I. It is an attitude of expectancy.—

1. The time of the second coming is uncertain. "But of the times and the seasons, brethren, ye have no need that I write unto you" (1Th ). A gentle hint that all questions on that subject were unnecessary, as there was nothing more to be revealed. The untamable curiosity and reckless daring of man tempt him to pry into secrets with which he has nothing to do and to dogmatise on subjects of which he knows the least. Many have been fanatical enough to fix the day of the Lord's coming. For a time there has been a local excitement; the day has come and gone; the world has moved on as before, and the prophetic enthusiasts have exposed themselves to scorn and ridicule. "Of that day and hour knoweth no man" (Mar 13:32). This uncertainty is a perpetual stimulant to the people of God to exercise the ennobling virtues of hope, of watchfulness, of fidelity, of humility, of earnest inquiry, and of reverential awe.

2. The second coming will be sudden.—"For yourselves know perfectly that the day of the Lord so cometh as a thief in the night. For when they shall say, Peace and safety, then sudden destruction cometh upon them, as travail upon a woman with child" (1Th ). The thief not only gives no notice of his approach, but takes every possible care to conceal his designs. The discovery of the mischief he has wrought takes place when it is too late. The prudent will take every precaution to avoid surprise and to baffle the subtlety and sharpness of the marauder. That which is sinful and unlawful in itself affords a resemblance to express an important truth and to admonish to duty. There is nothing more certain than that the Lord will come; nothing more uncertain when He will come; and both the one and the other should keep His people in an attitude of prayerful expectation and moral preparedness. Faith breeds fear; the more earnestly we believe, the more we tremble at the divine threatenings. Unbelief lulls the soul into false security. What a dreadful awakening will that be, when the thunder of God's wrath shall suddenly burst from the hitherto tranquil heavens!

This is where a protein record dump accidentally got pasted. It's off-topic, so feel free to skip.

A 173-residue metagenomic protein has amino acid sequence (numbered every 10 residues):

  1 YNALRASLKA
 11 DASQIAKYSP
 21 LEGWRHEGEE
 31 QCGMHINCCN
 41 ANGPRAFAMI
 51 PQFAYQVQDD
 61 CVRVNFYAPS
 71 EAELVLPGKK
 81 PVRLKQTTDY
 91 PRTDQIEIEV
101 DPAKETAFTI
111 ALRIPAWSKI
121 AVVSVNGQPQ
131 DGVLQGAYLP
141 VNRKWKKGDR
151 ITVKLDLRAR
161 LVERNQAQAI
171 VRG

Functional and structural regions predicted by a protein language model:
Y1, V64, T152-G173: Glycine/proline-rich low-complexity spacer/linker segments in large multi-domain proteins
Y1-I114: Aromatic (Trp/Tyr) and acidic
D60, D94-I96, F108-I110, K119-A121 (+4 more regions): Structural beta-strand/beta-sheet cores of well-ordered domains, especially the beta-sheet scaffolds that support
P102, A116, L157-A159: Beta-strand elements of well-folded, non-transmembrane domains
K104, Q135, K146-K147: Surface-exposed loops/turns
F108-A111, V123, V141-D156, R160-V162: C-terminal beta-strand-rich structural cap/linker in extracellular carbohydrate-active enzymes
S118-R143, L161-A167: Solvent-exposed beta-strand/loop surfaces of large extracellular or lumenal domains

3. The second coming will be terrible to the wicked.—"And they shall not escape" (1Th ). Wicked men are never more secure than when destruction is nearest, never nearer destruction than when they are most secure. The swearer may be seized while the oath is burning on his tongue, the drunkard engulfed in judgment while the cup is trembling between his lips. The other day a certain suspension bridge was crowded with pleasure seekers; the slender erection, yielding under the unwonted strain, broke in two, and in a moment precipitated numbers into the river rolling below and into a watery grave. Not less fragile is the confidence on which the unbelieving rest; and more terrible still will be the catastrophe that will suddenly overtake them. The destruction of the wicked—of all their joy, of all they most prized in this life—will be sudden, painful, inevitable. Now there is peace, for mercy reigns; but when the great day comes there will be nothing but indignation and wrath, tribulation, and anguish upon every soul of man that doeth evil (Rom 2:8-9).

II. It is an attitude of vigilance.—